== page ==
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Author: yodaorange Big red star, 1000 posts Feste Award Nominee! Feste Award Winner! Old School Fool Add to my Favorite Fools Ignore this person (you won't see their posts anymore) Number: of 464945  
Subject: Re: Medicare is the long term problem Date: 12/16/2012 12:40 AM
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Personally I would set the goal a lot lower to start with. As a country, there is NO widespread consensus and understanding that Medicare is a financial problem going forward. How many people do you think understand they are going to get ~ $ 3 of benefits for every $1 they pay in? The answer is not close to zero, IT IS ZERO.

In general, if you do not admit you have a problem, you are unlikely to solve it. In some cases, problems solve themselves over time. In the Medicare case, I am not optimistic the financial challenges will go away on their own.

Scott Burns and Lawrence Kotlikoff have been beating the drum loudly on this issue, but the word is getting out slowly.

For today, I would be happy if all of the constituent parties would agree on the well quantified financial challenges facing Medicare. In talking this over with a lot of regular folks, darn near ZERO of them understand the challenges.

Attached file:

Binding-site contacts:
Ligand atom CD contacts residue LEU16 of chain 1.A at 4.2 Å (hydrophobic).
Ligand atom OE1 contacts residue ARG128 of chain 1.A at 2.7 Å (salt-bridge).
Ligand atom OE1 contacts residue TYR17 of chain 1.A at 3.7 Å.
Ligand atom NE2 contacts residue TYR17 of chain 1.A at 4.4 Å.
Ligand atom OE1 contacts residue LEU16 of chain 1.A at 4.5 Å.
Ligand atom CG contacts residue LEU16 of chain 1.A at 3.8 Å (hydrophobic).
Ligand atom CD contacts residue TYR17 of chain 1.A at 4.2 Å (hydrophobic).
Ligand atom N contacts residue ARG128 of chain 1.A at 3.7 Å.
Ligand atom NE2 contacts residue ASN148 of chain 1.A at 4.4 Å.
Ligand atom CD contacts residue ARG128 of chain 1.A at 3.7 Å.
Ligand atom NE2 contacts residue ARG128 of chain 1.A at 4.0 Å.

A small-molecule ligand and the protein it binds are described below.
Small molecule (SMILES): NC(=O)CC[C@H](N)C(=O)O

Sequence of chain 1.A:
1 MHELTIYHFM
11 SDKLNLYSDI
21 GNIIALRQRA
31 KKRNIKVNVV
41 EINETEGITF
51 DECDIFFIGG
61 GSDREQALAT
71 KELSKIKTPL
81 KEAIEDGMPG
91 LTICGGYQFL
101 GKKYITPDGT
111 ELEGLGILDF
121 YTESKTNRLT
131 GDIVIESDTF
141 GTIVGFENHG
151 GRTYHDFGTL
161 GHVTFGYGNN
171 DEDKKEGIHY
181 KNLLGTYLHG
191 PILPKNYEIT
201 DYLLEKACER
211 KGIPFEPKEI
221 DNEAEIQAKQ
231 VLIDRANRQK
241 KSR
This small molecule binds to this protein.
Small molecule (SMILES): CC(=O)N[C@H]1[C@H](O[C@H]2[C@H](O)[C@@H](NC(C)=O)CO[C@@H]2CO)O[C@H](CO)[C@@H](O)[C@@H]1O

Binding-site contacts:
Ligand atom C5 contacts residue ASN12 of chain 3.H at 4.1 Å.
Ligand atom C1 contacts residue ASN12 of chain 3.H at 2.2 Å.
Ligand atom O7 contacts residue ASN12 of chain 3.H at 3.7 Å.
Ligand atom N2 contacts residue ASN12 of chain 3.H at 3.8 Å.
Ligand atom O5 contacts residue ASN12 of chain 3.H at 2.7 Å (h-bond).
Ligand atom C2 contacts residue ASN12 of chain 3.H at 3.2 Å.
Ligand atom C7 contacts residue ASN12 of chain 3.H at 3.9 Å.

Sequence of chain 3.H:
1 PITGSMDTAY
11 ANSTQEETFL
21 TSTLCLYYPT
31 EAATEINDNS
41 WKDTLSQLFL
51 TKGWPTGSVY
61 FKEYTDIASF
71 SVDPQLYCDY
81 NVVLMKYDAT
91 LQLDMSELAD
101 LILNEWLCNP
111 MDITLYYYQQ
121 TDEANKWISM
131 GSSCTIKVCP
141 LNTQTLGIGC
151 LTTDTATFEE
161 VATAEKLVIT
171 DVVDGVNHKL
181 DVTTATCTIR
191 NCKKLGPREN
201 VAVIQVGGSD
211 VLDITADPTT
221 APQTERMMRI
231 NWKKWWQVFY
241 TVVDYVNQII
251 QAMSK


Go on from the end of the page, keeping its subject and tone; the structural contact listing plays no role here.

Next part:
I do NOT think you can get very far on the solution(s) until a lot more people buy into the problem.

BTW, I do have a vested interest in Medicare. We buried a good family friend last week. He likely deceased BECAUSE of Medicare. Medicare pays a fixed number of days to the hospital for a given illness code. Past that, the hospital is NOT reimbursed. Same for the doctor’s charges. Long story short, the man was discharged from the hospital. In less than 24 hours at home, he was literally turning blue from a lack of oxygen. After he was re-admitted to the hospital, he never recovered. The infuriating point about this man is that the discharging doctor did NOT give the family the option of keeping him in the hospital. The family could have and would have written a $10,000, $100,000 or $1,000,000 check if they understood the risk of sending the man home early. Clearly this is the exception and I would not expect doctors to offer that option to the families on a regular basis. Not many families have that kind of financial resources available.

Let’s solve problem ZERO before we get into the solution set.

Thanks,

Yoda
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